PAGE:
How Do I Rotate An Object On a Global Axis?


#1

I have an object and I need to rotate it on the global Z axis, but I can’t figure out how I’m supposed to do it. I have the following example from the Rotate Object node:

q = new Quat();
q.fromEuler(vec.x, vec.y, vec.z);
object.transform.rot.mult(q);

But this rotates the object on the local axis.


Hydraulic rams LookingAt node problem
#2

Well, I guess one way to do it would be to parent it to an empty and rotate the empty around the local Z, which I will just leave aligned with the global Z. There’s got to be another way to do that though.


#3

Ah I figured it out!

q = new Quat();
q.fromEuler(vec.x, vec.y, vec.z);

var ot = object.transform;
var prevLoc = ot.loc;
ot.loc = new Vec4(0, 0, 0);
ot.multMatrix(Mat4.identity().fromQuat(q));
ot.loc = prevLoc;
object.transform.buildMatrix();

Matrix multiplication is weird. Rotations always happen around the center of the universe, so when I applied the rotation matrix ( Mat4.identity().fromQuat(q) ) to the object with Transform.multMatrix the object would rotate around the world center instead of its own center. The solution was to move the object to the center of the world by setting its loc to the center of the universe, rotating the object, and then setting the object’s location to what it was before the rotation. Yay! Now I’m going to submit a PR so that the Rotate Object node allows you to choose between world or local space rotation. :slight_smile:


#4

Ah, OK , it only works half-way. Instead of making rotation relative to the world it makes it relative to the parent. :frowning: Is there such a thing as matrix division? I’m still trying to figure this out. I have to figure out a way to un-transform the object to world-space, rotate it, the transform it back. What is a matrix inverse? I tried multiplying the object by the inverse of it’s world transform, but it doesn’t look like that works.


#5

In logic nodes i used “Rotate Object” to do relative rotation on one axis, perhaps you can look at the code ?


#6

Yeah, I’m actually editing the code for that node, but it uses a function that rotates it relative to the objects own transform.


#7

I can’t figure out why this doesn’t work:

q.fromEuler(vec.x, vec.y, vec.z); // Get a Quat from Euler rotation
var ot = object.transform; // Local object transform
var pt = object.parent.transform.world; // Parent world transform
var rt = Mat4.identity().fromQuat(q); // Rotation matrix from Quat
var lt = object.transform.local.clone(); // Local transform copy

ot.multMatrix(Mat4.identity().getInverse(lt), ot.local); // Undo Local Transform
ot.multMatrix(Mat4.identity().getInverse(pt)); // Undo World Transform
// Object should now be at the world center
ot.multMatrix(rt); // Apply rotation matrix
ot.multMatrix(pt); // Reapply world transform
ot.multMatrix(lt); // Repply local transform

Anyway, I’m just going to use the workaround of parenting it to another object for now. If anybody figures out how to do this, I can add it to the Rotate Object node real quick. I’ve already got it ready, I just can’t figure out the math.


#8

I think straight way is to do it by calculating the offset from z axis, using an inverse matrice and then apply rotation.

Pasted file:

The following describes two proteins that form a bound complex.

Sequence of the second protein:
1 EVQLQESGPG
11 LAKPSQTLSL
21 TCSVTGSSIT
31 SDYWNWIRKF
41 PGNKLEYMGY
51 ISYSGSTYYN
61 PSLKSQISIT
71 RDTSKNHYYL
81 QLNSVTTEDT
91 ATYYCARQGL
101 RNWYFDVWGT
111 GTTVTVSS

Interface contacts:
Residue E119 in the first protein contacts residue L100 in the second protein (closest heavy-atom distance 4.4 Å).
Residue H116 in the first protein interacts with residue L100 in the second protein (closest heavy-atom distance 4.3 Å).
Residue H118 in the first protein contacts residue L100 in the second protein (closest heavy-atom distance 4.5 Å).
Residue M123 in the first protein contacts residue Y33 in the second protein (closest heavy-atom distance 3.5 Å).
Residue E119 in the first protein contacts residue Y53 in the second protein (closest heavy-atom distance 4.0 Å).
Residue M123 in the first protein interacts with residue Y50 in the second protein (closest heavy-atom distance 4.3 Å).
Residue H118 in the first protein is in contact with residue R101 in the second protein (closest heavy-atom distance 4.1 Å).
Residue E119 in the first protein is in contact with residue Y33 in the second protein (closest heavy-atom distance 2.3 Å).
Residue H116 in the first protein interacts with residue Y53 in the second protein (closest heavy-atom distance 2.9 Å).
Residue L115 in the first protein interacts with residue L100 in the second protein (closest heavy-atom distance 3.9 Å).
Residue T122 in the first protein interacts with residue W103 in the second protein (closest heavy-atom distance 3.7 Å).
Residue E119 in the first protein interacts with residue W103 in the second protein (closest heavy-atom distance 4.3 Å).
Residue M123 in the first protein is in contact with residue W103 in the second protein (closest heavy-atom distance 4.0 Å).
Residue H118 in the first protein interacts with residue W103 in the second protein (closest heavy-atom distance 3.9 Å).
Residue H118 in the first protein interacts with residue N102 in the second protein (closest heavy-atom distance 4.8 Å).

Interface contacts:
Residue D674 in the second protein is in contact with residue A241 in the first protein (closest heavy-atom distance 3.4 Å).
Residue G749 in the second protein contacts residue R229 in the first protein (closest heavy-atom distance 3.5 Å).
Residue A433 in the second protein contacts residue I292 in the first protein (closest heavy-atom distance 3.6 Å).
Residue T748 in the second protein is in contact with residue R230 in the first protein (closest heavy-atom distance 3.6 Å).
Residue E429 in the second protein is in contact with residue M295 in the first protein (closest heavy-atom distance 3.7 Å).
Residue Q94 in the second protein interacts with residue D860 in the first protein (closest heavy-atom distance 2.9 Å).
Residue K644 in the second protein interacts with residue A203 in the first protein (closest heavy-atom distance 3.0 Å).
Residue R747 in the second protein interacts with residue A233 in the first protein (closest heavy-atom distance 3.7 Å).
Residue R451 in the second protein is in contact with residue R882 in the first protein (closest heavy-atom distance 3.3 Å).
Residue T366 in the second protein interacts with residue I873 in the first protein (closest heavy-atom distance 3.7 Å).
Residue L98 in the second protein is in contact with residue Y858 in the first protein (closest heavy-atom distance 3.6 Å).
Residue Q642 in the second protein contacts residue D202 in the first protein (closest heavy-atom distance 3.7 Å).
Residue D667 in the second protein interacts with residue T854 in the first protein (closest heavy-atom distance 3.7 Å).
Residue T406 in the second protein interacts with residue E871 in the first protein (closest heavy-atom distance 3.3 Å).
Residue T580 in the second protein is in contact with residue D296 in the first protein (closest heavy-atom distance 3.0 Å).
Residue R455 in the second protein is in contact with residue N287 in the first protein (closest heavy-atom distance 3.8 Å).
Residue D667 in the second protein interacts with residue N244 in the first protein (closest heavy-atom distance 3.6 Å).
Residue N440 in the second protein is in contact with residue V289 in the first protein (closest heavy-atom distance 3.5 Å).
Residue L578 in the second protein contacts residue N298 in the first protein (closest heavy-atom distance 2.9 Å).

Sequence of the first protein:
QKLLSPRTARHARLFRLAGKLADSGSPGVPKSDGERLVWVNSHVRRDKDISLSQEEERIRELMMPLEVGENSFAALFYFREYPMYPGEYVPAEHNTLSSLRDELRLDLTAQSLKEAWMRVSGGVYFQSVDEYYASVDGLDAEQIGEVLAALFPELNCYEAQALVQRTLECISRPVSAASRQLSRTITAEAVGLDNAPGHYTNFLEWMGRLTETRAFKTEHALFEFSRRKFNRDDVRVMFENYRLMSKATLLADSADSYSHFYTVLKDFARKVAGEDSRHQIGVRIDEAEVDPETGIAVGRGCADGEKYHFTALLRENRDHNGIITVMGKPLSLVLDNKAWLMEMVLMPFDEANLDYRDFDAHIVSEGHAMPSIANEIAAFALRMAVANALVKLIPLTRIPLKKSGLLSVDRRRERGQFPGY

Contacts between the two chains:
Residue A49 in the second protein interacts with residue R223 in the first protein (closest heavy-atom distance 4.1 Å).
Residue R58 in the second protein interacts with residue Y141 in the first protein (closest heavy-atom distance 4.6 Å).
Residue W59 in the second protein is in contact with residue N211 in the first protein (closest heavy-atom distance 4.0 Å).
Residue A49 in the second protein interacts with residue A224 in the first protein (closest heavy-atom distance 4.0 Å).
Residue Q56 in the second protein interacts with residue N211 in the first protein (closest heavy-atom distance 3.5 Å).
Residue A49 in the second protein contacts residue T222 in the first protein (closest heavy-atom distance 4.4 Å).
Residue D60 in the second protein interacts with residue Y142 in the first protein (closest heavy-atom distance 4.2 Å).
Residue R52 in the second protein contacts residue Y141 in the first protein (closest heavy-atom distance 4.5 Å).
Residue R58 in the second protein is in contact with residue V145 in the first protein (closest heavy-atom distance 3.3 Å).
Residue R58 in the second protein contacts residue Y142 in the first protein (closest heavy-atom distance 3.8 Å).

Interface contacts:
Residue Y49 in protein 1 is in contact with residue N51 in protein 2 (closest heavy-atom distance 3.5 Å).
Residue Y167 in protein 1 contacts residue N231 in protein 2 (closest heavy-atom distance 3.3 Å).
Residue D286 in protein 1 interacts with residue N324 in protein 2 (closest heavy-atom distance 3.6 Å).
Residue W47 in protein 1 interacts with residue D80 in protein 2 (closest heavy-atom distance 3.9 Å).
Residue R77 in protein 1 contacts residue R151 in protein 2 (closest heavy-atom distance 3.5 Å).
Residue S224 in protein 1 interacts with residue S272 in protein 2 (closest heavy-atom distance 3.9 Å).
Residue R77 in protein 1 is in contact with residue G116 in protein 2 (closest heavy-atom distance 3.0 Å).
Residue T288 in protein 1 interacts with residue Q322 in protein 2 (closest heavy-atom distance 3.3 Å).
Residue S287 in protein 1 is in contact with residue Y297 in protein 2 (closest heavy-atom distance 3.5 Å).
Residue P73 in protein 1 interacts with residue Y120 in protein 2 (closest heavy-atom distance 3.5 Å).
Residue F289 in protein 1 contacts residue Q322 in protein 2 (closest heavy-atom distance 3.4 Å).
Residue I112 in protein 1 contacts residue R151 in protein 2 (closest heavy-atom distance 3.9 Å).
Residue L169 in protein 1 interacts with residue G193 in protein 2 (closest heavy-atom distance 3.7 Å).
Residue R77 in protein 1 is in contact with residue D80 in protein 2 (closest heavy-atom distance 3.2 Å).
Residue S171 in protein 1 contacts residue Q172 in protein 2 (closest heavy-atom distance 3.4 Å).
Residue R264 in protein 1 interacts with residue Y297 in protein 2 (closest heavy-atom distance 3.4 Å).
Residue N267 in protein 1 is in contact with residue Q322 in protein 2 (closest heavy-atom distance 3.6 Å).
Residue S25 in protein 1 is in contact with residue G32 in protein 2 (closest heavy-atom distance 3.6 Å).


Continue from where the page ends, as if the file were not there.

#9

I don’t understand exactly. Could you give a code or pseudo-code example?


#10

It’s just a math solution/description I think the simplest/best one.
As you know when we apply a rotation in your example, it’s in local space.

So you can easily imagine that if you move first your object at the origin of z, then when you will rotate it here, it will be around z. Then after this rotation, if you reset your object at the preceeding location, “le tour est joué”.
Thus the best way to do it is by using an inverse matrice. It’s only maths.
The cost I think is,
firstly one matrix multplication for rotation

then
one inverse matrix caculation
plus one matrix multiplication to get the offset

then one matrix multiplication to get the new matrix of your object


#11

Thanks @Didier, it pretty much worked, but I still couldn’t figure it out in the end, because there are two transforms that you are working with when you have an object that is parented to another object. It would have worked if I was only dealing with the local transform. I think there is something special and weird about the world transform property that makes it different somehow from other transform matrices. This is as far as I got, but it results in some weird rolling motion.

var rt = Mat4.identity().fromQuat(q); // Rotation matrix
var lt = object.transform.local; // Local transform Matrix ( which is relative to parent transform )
var pwt = object.parent.transform.world; // Parent world transform matrix
var localLoc = Mat4.identity().setLoc(lt.getLoc()); // Translation matrix for local transform
var invLocalLoc = Mat4.identity().getInverse(localLoc); // Inverse translation matrix for local transform
var worldLoc = Mat4.identity().setLoc(pwt.getLoc()); // Translation matrix for parent world transform
var invWorldLoc = Mat4.identity().getInverse(worldLoc); // Inverse translation matrix for parent world transform

lt = lt.multmat(invLocalLoc); // "Undo" local translation - should put it at the center of parent space
lt = lt.multmat(invWorldLoc); // "Undo" parent world translation - should put it at the center of the universe, but for some reason it seems a little off
lt = lt.multmat(rt); // Apply rotation matrix
lt = lt.multmat(worldLoc); // Reapply world translation
lt = lt.multmat(localLoc); // Reapply local translation

// Rebuild components of the armory transform object - not native matrix math
object.transform.decompose();
object.transform.buildMatrix();

#12

If I see well what you mean, you have for example to cancel child bone rotation before.